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Bibliomania: A Love Affair With The Printed Word

You can keep your Kindles and e-books because there’s nothing to beat the feel of a book in your hands - and even better if it’s a new title for your growing book collection, writes Matt Roper

Those of us who travel light are always said to be the ones who travel fastest, but the fact is that among the few material weaknesses I have seems to be the one for books. Typewriters, too – although thankfully I’ve managed to curb that particular obsession. I’ve had to.

To accumulate books is not a sensible thing to do if you lead the life of a hopeless wanderer but as I find I have to explain to people (why?): a book should not be considered a luxury but a necessity. Books are my downtime, sometimes my lifeline and – most importantly – my education.

In an article published in 1943 by a Dr Martin Sander, he writes that “the collector smiles upon the ignorant who cannot understand the enjoyment of collecting. The philosopher says: Ne quid nimis, go not too far.” But of all the adages, this one is the most difficult to follow. The bibliophile is the master of his books, the bibliomaniac their slave.

I see my dear pal Hovey Burgess as both the happy bibliophile and the incurable bibliomaniac. What can you do with that Dr. Sander? Hovey is a man in possession of one of the largest libraries of books relating to circus, comedy, theatre, vaudeville and variety arts in the world. Sometimes just being around vast collections of books – if not your own, but somebody else’s – with plenty of time on your hands is enough to get your fix.

Hovey’s books have flowed right out of his fifth floor Manhattan apartment and into several carefully catalogued, lovingly maintained storage units and to spend time in them is a rare and beautiful thing. In those collections Hovey has titles, many of them first editions, which go right back to the Victorian era and then some. I think we both get on because we understand the mind of the avid collector of books. Others might see it as a disorder – some sort of pathological compulsion – after all, what is the difference between the hoarder of old newspapers and the collector of books?

The Australian comedian Barry Humphries puts his lifelong bibliomania down to a childhood episode in suburban Melbourne when he came home from school one day to find his collection of beloved books had vanished from his bedroom shelves. Not just one or two, but the entire collection. Teary-eyed little Barry ran downstairs to his mother desperately asking after their whereabouts, only to receive the reply that she’d given the whole lot away to the Salvation Army. When begged as to why, she replied “But you’ve read them all, Barry!”

Humphries today has amassed a collection of over 25,000 books and because I’ve never laid eyes on his library myself I can only assume he has plenty of space and very strong floorboards.

In the past I’ve whiled away a lot of time and a little money at one of the great independent bookstores of the world, found at 37 Rue de la Bûcherie on the Left Bank of the River Seine. I say bookstore, but it’s so much more than that. You can even move into it. The perfect solution to those fellow souls who love the printed word but who have to travel light.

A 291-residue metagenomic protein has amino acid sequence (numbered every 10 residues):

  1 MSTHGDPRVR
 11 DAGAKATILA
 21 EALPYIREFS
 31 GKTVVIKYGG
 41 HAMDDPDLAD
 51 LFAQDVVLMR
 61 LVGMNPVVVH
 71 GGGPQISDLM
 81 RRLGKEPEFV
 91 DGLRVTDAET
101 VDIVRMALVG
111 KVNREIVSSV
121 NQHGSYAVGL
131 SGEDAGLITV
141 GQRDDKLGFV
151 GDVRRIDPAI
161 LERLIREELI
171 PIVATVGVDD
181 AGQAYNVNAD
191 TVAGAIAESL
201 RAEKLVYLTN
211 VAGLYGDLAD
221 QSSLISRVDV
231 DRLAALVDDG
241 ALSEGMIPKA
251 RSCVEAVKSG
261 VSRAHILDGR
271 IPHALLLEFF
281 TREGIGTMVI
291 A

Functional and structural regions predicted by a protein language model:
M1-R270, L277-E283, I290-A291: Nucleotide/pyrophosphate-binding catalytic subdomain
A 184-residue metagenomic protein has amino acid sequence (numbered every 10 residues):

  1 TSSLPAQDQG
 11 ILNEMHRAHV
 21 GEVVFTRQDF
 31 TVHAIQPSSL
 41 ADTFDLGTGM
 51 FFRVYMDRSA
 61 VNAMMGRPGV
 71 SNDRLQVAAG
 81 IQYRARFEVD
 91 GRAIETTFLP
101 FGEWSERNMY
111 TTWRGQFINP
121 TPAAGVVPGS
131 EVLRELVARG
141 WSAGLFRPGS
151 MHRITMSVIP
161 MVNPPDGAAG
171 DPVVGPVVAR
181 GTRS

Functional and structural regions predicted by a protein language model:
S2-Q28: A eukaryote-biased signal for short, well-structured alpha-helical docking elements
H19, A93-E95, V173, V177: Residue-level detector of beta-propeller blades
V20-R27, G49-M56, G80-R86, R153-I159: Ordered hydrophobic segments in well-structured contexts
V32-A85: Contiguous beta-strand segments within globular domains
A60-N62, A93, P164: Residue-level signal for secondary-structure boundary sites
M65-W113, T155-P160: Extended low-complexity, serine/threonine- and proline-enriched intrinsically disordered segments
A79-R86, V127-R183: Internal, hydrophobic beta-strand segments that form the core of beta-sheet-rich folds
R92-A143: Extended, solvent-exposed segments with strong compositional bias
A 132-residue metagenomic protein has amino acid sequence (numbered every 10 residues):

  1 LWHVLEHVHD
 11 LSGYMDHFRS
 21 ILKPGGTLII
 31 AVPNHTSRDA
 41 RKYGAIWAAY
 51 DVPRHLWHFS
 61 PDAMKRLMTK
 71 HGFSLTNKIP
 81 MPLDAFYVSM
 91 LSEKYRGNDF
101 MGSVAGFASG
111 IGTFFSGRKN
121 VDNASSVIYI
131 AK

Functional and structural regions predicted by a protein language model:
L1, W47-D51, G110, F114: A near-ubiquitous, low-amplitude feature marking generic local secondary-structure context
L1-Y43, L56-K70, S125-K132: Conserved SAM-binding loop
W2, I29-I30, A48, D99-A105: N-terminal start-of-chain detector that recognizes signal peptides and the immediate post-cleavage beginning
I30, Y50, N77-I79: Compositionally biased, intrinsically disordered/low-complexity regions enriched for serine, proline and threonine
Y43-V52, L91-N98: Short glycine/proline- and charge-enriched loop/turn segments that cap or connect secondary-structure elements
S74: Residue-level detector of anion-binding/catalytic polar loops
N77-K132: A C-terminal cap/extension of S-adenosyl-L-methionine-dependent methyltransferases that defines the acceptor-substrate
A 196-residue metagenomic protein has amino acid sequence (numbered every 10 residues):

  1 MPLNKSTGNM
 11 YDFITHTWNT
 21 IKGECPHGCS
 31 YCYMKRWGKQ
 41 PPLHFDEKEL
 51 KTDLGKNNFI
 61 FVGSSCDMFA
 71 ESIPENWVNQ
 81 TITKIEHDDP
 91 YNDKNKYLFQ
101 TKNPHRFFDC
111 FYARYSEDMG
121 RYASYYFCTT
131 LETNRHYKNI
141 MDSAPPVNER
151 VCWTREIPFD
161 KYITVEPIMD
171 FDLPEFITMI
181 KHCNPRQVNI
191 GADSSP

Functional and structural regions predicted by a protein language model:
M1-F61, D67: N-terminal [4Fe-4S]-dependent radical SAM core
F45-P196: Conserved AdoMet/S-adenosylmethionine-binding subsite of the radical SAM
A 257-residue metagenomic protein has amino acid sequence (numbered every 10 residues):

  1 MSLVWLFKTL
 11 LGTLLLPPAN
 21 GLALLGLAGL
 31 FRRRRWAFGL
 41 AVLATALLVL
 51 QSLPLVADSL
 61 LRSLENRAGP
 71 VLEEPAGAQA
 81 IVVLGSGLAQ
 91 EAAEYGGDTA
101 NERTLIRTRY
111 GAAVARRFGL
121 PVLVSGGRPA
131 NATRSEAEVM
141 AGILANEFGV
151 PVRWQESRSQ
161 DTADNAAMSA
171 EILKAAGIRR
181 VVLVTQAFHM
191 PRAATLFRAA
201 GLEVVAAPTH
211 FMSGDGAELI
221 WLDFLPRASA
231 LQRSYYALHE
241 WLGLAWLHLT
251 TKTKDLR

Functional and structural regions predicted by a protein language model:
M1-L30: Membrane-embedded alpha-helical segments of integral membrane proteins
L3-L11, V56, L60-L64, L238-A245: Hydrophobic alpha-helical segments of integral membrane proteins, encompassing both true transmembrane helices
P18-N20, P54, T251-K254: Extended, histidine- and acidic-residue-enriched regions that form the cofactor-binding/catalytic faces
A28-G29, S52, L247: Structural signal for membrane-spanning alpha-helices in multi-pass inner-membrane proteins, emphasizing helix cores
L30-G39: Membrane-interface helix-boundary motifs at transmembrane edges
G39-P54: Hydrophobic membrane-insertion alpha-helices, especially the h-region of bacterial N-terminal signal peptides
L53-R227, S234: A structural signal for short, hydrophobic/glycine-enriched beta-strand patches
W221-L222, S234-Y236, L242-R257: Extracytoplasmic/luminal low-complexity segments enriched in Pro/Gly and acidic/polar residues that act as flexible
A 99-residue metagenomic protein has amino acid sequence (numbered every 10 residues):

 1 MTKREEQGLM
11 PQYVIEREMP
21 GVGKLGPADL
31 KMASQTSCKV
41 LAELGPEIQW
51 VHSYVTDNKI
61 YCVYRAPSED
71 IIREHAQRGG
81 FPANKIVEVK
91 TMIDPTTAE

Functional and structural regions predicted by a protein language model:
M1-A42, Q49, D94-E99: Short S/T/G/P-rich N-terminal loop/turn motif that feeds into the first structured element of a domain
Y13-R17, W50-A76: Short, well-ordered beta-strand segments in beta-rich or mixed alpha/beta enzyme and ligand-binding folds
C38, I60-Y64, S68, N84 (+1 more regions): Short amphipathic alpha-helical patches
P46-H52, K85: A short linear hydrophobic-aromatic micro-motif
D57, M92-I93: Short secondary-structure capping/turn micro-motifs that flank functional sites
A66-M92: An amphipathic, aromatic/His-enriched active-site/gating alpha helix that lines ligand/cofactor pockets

Opened in 1951 by an astute American named George Whitman in a part of Paris then filled with junk shops and dreary hotels, Shakespeare and Company was fast established not only as a fine bookshop but as a place for published and unpublished writers to read extracts from their work – a sort of meeting place and creative hub for all the promising young Hemingway's of Paris and beyond. But he didn’t stop there. Generations of young penniless artists and writers have been given a space to sleep – be it a bench, a cot or a roll-mat – on the upper floors of the vast but crumbling building that houses the shop.

Allen Ginsberg, Lawrence Durrell and Anais Nin are just a few of the rogues, vagabonds and scribblers who lived above shop in exchange for a few hours of manning the tills and tending to the shelves which allowed them then to spend at least a part of their day reading and writing. Shakespeare and Company has formed a community since the Fifties which draws on the philosophy of Whitman himself, with those immortal words that greet you as you ascend to the first floor: Be not inhospitable to strangers, lest they be angels in disguise.

I would still prefer to lose hours at a bookshop or in a library than trawl around for titles online – though the latter certainly has its uses and there is nothing like the sound of the thud of a package which contains an eagerly-awaited book dropping through the mailbox.

I imagine the bibliomaniac finds it just as difficult to walk past a second-hand bookshop in the same way a hardened drinker finds it difficult to walk past a pub. Lead me not into temptation. Travel light, they tell me. Don’t go on buying books.

Oh, but I will. I will.

 

Matt Roper is a British comedian based in New York City. His relationship with Lush began back in 2011 when he appeared before the muddy festival-goers of Lushfest, returning the following year to curate the line-up of the comedy stage. As he travels around the world, he shares his musings with us here in a series of writings — a sifting of thought from a restless but always seeking imagination.

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I would still prefer to lose hours at a bookshop or in a library than trawl around for titles online - though the latter has its uses

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